Docker is an alternative to the classic environment setup for local development ( see Set up your local IDE )
Docker knowledge is not required to develop or deploy applications with Quix. This guide is only for people that prefer using local development environments using Docker.
It enables you to install and run your project in isolation from the rest of the system which provides the advantage of removing system dependencies and conflicts.
Isolation is achieved by creating a lightweight container (Docker Container) which behaves like a virtual machine (in our case Ubuntu Linux).
In order to use the Quix SDK in Docker you need to have installed these prerequisities.
Docker (tested on version 19.03.6)
docker-compose (tested on version 1.23.1)
To install the Docker on your environment you need to follow this guide here (https://docs.docker.com/get-docker/).
On Windows we tested this setup using the WSL2 backend.
We’ll be using the docker-compose tool which is designed for easy configuration of local Docker setups.
To install docker-compose, please follow the guide here ( https://docs.docker.com/compose/install/ ).
If you are on Windows then you can skip this step because the Docker installation package from the step 1 already contains the docker-compose tool.
We have created full support for Docker in all of our Python projects. Just simply download the project then follow the steps below from inside the 'source' subfolder.
Once you have downloaded the project folder then you can execute following commands in your command line. Be sure to be in the projects 'source' subfolder.
docker-compose up --build
On the first run the compile script may take while (around 10 minutes) to build all the project dependencies. The subsiquent builds will be much faster.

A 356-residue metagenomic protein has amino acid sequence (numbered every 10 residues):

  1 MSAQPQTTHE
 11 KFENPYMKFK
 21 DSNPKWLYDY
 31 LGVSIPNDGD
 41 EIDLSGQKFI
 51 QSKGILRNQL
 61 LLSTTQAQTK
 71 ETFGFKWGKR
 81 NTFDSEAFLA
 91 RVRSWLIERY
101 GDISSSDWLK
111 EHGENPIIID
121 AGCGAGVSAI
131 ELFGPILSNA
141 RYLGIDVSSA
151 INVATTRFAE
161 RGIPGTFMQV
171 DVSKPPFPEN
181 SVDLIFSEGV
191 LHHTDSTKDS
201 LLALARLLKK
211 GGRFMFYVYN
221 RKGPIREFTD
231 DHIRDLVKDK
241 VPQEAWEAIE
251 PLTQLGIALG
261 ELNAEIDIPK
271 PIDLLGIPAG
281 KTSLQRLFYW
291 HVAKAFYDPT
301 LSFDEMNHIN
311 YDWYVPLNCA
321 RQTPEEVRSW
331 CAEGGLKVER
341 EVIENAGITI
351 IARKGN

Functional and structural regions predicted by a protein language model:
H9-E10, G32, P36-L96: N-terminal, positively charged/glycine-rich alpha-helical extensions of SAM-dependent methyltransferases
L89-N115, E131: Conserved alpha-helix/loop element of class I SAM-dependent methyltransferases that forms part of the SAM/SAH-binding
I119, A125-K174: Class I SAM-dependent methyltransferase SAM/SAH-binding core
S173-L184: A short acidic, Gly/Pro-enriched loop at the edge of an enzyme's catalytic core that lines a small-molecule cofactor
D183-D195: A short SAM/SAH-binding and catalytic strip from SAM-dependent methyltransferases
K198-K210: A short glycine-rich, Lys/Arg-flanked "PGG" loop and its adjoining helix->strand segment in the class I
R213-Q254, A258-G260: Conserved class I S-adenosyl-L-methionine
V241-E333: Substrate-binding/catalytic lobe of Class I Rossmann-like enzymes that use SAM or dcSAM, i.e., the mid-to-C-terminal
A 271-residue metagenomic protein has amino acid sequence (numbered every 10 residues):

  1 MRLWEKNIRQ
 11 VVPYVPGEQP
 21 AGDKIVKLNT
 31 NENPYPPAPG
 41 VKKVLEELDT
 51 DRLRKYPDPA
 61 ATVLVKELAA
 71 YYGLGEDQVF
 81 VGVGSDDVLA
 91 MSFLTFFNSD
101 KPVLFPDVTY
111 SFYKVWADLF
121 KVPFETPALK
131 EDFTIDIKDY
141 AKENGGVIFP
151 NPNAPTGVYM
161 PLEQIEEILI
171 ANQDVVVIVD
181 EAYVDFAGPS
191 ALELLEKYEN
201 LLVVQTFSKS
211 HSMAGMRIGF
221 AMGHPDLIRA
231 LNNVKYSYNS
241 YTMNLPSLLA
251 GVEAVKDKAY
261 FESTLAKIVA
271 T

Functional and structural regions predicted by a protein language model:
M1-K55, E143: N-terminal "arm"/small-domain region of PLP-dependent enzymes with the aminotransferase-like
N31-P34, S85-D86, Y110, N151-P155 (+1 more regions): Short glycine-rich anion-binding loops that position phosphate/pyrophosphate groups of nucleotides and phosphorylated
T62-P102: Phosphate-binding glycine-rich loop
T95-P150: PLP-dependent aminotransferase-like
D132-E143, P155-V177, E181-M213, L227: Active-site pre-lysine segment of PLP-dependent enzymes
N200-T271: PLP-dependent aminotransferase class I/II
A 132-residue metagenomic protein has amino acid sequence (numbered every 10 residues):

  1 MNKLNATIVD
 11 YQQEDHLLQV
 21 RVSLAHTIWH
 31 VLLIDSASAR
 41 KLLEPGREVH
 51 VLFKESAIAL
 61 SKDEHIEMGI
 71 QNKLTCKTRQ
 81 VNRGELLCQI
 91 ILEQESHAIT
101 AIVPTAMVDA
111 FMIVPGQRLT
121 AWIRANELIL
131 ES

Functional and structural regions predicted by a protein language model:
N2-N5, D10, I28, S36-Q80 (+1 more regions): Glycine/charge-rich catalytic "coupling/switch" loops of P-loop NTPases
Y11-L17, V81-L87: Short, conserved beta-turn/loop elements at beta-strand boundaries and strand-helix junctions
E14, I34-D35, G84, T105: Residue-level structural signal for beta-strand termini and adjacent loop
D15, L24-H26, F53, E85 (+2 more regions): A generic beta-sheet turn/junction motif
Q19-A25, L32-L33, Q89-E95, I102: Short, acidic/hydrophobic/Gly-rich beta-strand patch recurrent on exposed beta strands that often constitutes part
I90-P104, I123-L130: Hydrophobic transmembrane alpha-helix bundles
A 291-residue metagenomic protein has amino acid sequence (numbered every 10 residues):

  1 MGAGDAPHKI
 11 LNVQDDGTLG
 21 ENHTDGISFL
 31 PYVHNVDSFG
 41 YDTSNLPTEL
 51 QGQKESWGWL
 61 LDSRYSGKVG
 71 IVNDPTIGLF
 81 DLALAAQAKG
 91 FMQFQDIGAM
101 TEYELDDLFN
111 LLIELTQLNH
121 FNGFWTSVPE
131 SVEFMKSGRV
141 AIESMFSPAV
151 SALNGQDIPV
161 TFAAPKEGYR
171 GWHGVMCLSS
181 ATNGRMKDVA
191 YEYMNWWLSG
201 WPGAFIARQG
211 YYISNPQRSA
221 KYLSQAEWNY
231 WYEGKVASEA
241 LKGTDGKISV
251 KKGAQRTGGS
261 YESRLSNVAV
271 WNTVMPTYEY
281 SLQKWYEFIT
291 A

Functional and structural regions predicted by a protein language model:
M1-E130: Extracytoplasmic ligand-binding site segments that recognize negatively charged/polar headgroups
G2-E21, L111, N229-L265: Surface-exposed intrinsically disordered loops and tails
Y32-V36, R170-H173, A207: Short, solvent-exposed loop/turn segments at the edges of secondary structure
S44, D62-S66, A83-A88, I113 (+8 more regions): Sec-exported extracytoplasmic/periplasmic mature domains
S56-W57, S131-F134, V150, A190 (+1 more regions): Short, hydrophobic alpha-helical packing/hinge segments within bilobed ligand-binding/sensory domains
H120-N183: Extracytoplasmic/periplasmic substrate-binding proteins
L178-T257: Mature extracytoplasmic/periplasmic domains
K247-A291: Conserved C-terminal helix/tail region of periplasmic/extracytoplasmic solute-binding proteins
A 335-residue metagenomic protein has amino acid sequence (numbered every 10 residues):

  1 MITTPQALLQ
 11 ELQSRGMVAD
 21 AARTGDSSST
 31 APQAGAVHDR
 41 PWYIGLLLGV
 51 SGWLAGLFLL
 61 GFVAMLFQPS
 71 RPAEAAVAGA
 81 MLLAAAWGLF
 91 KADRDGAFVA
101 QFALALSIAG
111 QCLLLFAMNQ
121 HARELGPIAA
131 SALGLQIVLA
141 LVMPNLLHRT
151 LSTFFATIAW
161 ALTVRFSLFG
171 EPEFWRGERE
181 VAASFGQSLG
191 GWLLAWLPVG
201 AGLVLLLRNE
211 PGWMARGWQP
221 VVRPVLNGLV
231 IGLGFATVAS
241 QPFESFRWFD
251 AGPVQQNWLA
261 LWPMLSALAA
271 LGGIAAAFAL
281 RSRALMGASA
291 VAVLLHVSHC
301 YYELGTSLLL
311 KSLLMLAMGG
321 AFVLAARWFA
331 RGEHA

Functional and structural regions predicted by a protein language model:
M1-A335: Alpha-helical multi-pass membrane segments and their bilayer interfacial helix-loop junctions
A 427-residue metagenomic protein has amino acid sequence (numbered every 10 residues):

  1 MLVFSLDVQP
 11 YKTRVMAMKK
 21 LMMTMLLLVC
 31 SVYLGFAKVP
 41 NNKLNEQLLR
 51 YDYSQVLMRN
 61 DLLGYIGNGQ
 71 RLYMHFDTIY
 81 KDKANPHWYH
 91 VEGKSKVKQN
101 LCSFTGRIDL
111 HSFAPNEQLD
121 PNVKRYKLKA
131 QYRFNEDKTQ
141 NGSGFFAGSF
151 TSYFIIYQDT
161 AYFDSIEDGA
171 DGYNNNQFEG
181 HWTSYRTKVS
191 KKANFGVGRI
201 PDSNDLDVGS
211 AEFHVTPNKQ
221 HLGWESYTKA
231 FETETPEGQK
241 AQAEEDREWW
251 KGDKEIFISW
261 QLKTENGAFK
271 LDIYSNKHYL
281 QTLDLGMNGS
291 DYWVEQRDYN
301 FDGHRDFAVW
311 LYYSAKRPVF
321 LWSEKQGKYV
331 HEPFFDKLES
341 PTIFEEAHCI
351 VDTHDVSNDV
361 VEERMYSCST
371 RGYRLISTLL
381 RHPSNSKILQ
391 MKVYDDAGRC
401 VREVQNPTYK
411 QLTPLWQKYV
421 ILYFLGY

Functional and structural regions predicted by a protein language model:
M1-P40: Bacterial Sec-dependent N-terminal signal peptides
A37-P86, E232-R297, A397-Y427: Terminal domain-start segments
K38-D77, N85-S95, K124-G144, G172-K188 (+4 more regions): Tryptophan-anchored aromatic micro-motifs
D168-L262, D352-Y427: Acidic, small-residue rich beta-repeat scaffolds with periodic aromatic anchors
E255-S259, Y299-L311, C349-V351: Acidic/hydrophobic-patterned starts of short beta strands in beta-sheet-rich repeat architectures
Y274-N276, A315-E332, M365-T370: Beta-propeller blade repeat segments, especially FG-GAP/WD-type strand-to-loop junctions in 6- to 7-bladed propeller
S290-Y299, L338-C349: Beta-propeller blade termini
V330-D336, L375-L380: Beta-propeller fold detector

If you want to run the application as a daemon in the background, you can use this command to start the application:
docker-compose stop && docker-compose up --build -d
After running the script the application is running in the background. To access the application console output you can run the following command:
docker-compose logs -f
Then once you no longer need the application to be running you can stop it using this command:
Due to the container nature of Docker, the application is running in an isolated environment ( Docker container ). If you want to access the bash of the Docker container you need to go via the docker-compose command:
docker-compose exec server bash
To access the bash command you need to have the container running. This can be either in the separate window or as daemon.
Once you are in you can simply install the python packages as you are used to ( e.g. pip install YOUR_PACKAGE or pip freeze -r requirements.txt ).
Any changes which you make inside the Docker container are only temporary and will be erased with the next build. In order to make these changes permanent you need to modify the source/docker/Dockerfile file.
To get the additional information on Docker and Docker compose commands please follow up with the documentation: